That’s been one of my main concerns about the move to impeach TrumPutin–the legislative mechanics of it, with the Republicans still controlling the Senate and, as you note, the probable inability to convict him based on that.
Not that there aren’t strong reasons to impeach TrumPutin, from emoluments (which I think would include the inauguration fundraising, since his hotels were allegedly price-gouging), violations of campaign finance laws with payoffs to Stormy Daniels and Karen McDougal, and whatever Mueller’s “witch hunt” might turn up. (And while I agree that we could be seeing ImpeachClinton 2.0, TrumPutin’s charges make Clinton’s pale in comparison.)
But my understanding is that impeachment is only a political remedy, not a legal one–I think that arrogant huckster needs to be imprisoned, not simply removed from office. It may be that he needs to be removed from office before he can be tried as a criminal, but should that happen by impeachment or–
My other concern is that this could backfire on the Democrats in a spectacular manner. I’d rather they build a clear, understandable, appealing platform for 2020 to begin a progressive movement. It’s great that we had a blue wave in 2018, but one wave doesn’t make a tide. For that, we need a sustained series of waves, the first of which is gaining further control in 2020.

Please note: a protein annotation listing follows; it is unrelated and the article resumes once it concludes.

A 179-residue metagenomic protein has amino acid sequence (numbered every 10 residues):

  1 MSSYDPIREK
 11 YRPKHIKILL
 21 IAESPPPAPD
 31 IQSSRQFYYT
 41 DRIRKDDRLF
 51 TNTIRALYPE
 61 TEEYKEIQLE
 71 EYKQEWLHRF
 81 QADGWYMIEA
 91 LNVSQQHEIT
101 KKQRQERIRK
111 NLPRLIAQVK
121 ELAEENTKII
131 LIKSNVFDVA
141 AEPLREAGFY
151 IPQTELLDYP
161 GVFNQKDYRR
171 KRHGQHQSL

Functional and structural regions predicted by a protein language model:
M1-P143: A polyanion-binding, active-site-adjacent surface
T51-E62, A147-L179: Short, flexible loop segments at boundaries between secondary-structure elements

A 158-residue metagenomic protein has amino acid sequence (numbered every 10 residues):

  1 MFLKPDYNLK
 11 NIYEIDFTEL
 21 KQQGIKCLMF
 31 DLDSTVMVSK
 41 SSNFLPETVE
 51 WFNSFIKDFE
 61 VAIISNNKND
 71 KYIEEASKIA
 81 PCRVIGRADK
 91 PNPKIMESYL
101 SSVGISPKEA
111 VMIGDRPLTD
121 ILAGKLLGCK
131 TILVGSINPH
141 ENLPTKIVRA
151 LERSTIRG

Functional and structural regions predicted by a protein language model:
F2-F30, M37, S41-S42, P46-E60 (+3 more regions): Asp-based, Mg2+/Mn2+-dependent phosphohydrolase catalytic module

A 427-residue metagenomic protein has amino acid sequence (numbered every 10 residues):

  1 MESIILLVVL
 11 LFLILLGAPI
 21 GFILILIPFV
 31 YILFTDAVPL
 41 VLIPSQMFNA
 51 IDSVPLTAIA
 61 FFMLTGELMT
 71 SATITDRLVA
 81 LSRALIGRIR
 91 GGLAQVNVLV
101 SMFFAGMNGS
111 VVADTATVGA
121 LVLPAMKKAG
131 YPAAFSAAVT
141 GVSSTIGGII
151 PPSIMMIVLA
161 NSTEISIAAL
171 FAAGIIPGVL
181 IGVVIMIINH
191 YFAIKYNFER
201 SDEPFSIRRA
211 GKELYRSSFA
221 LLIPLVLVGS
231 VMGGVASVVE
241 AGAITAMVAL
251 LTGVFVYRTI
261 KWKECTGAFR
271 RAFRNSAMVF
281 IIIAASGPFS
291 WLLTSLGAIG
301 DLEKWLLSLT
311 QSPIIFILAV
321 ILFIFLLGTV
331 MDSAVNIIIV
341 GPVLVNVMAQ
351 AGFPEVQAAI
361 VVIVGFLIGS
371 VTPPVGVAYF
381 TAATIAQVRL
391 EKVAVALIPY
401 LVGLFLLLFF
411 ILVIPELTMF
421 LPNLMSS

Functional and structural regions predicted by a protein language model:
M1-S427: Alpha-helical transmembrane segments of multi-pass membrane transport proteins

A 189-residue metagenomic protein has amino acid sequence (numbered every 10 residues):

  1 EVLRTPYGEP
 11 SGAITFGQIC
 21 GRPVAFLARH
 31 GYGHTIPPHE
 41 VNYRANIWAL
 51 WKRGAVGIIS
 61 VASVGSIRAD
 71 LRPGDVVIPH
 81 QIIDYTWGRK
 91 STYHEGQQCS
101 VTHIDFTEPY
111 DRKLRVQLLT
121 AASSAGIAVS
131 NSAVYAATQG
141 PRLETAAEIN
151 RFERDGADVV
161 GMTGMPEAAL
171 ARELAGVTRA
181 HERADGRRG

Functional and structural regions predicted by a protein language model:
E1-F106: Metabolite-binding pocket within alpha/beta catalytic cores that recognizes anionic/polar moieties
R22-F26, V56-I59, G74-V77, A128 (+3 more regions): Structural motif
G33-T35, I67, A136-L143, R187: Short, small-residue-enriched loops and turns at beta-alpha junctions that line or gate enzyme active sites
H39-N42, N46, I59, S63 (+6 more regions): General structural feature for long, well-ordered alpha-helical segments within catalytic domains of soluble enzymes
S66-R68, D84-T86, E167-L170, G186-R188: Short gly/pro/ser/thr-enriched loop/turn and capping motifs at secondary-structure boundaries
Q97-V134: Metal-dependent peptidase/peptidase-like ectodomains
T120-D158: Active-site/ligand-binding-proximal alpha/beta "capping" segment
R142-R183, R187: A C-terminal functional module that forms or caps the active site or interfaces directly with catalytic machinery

Regarding impeachment, if the perception is that the Democrats are only going after TrumPutin, the perception is likely that this is more partisan bickering, more gridlock, more politics as usual. And if the Dems cannot demonstrate that they are for something–universal health care, a livable minimum wage, stronger environmental regulations, reduced defense spending, whatever–and not merely against someone–guess who?–they will lose. Big. And that wave of November 2018 will get swallowed up and quickly forgotten.
What’s worse, TrumPutin could win a second term. And how much further behind will we be then?